Ask The Therapist: “I have a job that I love which I can move up in without a degree, but my parents won’t even consider letting me not have a degree…I feel stuck.”

In 2016, the number of people estimated to be suffering from mental health issues like depression and anxiety amounted to roughly 1.1 billion. Since then, numbers have likely continued to rise. Moreover, studies have also shown women especially on average are a) more likely to suffer from mental health issues, and b) less likely to talk about them. The taboo in Pakistan surrounding depression and anxiety disorders only serve to aggravate the individuals suffering even more. For the women who cannot seek out full time therapy, we’ve enlisted the help of a trained therapist. You sent us in your questions – here are the answers!

“I am a first-year college student and I am really struggling. I have a job that I love which I can move up in without a degree, but my parents won’t even consider letting me not have a degree. I understand that it’s a safety net and good for job security, but I’m so miserable. I’ve tried talking to them about it but every time I do, it doesn’t work because they want me to get my 4-year degree. I even suggested getting a 2-year degree which is better than no degree, and a better alternative for me personally. But they won’t agree to it. I just feel stuck and don’t know what to do.”

Shahrukh’s Response:

Dear Anon,

I can only imagine how stuck and frustrated you must be feeling right now. At the end of the day, we ideally want to do the best thing for ourselves, without anyone’s interference. I hear you when you say that you would like to explore this job prospect for yourself – it sounds like you’re really enjoying it. Let’s see what options we can narrow down for you in terms of action.

Explore Your Goals

One of the best ways to approach a situation like this is to understand our own goals, short-term as well as long term. Exploring the bigger picture of your life might help you understand what steps need to be taken in order to reach it. Some questions you could ask yourself are:

  • What would I like to be in 5 years?
  • Where would I like to be in 10 years?
  • What steps do I need to take in order to reach that goal?
  • What tools and resources do I need in order to reach that goal?

Before talking to your parents, it’s best to have a clear picture of where you would like to be, and how you could get there. Having clarity and a plan in your head might help you move forward in terms of action.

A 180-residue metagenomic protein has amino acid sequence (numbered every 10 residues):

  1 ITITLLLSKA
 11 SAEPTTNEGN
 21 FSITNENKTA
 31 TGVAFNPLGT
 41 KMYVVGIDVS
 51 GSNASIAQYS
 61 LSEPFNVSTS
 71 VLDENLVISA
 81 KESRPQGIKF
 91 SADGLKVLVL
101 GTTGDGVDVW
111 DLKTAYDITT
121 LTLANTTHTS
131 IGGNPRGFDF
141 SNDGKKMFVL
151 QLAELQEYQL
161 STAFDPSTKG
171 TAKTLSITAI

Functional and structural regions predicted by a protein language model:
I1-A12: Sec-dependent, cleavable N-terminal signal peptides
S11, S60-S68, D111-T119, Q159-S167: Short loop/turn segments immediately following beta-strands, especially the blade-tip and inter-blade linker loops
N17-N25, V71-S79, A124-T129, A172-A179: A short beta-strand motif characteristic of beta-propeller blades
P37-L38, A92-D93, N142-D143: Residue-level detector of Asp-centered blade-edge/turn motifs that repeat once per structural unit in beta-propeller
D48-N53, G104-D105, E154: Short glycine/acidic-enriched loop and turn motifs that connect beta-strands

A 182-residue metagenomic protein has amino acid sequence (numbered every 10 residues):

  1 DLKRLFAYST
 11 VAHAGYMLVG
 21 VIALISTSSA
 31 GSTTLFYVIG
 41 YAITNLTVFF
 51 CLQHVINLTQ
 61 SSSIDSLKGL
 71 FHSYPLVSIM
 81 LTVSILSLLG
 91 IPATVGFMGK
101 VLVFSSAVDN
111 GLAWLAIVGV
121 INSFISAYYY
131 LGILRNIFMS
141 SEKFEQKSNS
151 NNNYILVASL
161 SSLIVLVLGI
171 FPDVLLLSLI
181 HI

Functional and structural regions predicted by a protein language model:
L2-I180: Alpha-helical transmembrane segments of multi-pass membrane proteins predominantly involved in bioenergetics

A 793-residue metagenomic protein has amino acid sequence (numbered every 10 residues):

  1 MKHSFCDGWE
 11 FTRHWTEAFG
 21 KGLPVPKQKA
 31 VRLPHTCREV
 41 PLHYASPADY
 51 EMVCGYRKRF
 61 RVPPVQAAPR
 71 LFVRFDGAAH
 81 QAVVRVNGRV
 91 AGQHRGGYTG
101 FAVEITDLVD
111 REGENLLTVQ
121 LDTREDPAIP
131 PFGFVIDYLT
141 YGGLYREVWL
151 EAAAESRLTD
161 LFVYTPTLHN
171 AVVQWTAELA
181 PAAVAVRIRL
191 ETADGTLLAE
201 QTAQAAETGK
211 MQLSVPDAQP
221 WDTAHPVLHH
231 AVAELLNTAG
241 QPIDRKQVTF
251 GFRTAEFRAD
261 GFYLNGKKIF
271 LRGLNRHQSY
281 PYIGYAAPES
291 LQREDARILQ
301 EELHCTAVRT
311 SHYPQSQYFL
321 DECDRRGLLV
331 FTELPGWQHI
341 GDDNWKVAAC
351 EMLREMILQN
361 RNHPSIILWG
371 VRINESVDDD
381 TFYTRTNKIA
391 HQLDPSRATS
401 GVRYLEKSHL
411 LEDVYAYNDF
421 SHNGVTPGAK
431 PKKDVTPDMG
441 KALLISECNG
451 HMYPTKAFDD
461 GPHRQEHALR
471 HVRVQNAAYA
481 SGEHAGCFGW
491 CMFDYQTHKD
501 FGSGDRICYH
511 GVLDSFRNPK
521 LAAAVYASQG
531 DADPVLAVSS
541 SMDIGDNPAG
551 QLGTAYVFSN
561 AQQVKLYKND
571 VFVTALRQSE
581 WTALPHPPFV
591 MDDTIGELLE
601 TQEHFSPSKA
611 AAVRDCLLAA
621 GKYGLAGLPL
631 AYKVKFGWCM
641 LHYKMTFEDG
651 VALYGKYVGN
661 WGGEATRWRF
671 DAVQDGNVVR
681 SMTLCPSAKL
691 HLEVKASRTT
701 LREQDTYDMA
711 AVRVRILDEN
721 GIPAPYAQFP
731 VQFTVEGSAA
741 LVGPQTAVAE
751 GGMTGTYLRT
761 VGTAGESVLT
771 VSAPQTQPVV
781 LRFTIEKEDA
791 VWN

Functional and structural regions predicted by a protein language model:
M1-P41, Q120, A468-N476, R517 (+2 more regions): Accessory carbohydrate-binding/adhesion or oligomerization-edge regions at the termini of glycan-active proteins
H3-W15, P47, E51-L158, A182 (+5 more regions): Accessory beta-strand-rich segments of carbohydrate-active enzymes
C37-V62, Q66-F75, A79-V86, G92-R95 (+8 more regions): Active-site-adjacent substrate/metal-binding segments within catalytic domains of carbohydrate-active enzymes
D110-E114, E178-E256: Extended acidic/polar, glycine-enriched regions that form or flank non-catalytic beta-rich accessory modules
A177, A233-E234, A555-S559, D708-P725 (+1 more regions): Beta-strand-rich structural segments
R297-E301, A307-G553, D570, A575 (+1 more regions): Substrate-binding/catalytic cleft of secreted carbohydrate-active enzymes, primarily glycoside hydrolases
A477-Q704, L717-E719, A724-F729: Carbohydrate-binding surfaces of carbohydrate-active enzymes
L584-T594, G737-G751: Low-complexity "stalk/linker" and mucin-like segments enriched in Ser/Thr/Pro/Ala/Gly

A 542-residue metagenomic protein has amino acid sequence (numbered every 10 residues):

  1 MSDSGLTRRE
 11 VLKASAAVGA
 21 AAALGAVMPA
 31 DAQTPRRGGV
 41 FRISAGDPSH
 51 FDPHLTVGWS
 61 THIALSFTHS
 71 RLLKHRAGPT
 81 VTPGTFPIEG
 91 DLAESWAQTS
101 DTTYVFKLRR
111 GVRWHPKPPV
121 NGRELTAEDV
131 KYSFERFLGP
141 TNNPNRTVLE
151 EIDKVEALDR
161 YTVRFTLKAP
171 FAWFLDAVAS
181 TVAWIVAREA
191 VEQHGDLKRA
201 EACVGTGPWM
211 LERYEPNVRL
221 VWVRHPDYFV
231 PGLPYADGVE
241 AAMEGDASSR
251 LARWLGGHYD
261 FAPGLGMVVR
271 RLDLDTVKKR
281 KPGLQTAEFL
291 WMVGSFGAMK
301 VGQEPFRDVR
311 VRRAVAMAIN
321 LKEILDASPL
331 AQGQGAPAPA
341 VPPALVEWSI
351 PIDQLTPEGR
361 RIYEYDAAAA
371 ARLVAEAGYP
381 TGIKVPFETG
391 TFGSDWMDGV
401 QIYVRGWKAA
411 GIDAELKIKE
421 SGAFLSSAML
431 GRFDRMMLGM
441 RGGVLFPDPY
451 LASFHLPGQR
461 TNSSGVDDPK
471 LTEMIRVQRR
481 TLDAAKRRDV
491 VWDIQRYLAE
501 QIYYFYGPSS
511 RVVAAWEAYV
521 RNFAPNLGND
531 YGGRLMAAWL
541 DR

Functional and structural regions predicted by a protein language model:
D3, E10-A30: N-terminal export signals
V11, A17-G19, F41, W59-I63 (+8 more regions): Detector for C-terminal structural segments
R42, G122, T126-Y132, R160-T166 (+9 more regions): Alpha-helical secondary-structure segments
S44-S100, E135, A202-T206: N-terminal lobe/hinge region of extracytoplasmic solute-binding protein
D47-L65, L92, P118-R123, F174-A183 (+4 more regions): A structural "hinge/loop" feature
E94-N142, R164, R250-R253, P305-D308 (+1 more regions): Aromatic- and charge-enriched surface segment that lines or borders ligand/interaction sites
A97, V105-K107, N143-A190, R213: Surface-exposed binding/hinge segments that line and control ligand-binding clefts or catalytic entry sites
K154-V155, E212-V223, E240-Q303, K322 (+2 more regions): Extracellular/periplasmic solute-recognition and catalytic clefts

Knowing Your Options

From the message that you’ve sent, I can propose different options in terms of action. At the end of the day, remember that each choice will have a certain level of consequence – it’s just a matter of deciding which one you want to take. Note: these are some options based on my very limited knowledge of the situation – there could be more that you could explore.

Option 1: You mentioned talking to your parents about not wanting to continue college. Sometimes parents have it in their mind that college is “now or never”. What would it be like to tell them that if your job isn’t suiting you, or if it doesn’t work out, you can always return to college later on?  Explain to them why a degree wouldn’t be necessary, and perhaps suggest that you could learn from your job, or even do courses online that are geared towards acquiring the necessary skills that are needed to function in the workforce, and within your desired field. Or perhaps propose a gap year in which you can work and revisit the idea of schooling later. 

Option 2: You could complete your degree and return to your job in a few years once your degree is finished. Or even move towards being a part-time student instead of full-time.

Option 3: You could stand your ground on your decision to not continue with school, and continue on with your job, and leave college.

Option 4: You could do both things, and try to strike a balance between the two. Though from your message, I gather that this is the option that resulted in you reaching out in the first place.

Making A Decision And Sticking To It

At the end of the day, Anon, remember that you will always have a choice. Yes, there are consequences for one’s choices, but that doesn’t change the fact that you’re choosing to be where you are. I guess what you need to ask yourself is: what would happen if I made this decision? 

I know how difficult it is when parents have a different idea of what your path should be. Culturally, it happens more often than not. You’re not alone there. In the end, you can choose to listen and go with their wishes, or create boundaries with them and communicate what you would like to do, and stand your ground on it. I know firsthand how difficult it can be and it might not happen overnight, but give it time and do it in small steps. 

You have more power in you than you think, Anon. There is no right or wrong decision here – the choice is all yours at the end of the day, and you will do whatever works best for you in this situation. I really hope that everything works out for you in the end – I’m rooting for you. Best of luck and stay in your power!

The above article is written by Shahrukh Shahbaz Malik who is trained in humanistic integrative counselling at CPDD in the UK and currently has her own private practice in Karachi. The views expressed in this article are those of one expert. They do not necessarily represent the views of Mashion, nor do they represent the complete picture of the topic at hand. This article is for informational purposes only and is not a substitute for medical diagnosis or treatment.

Leave a Reply

Your email address will not be published. Required fields are marked *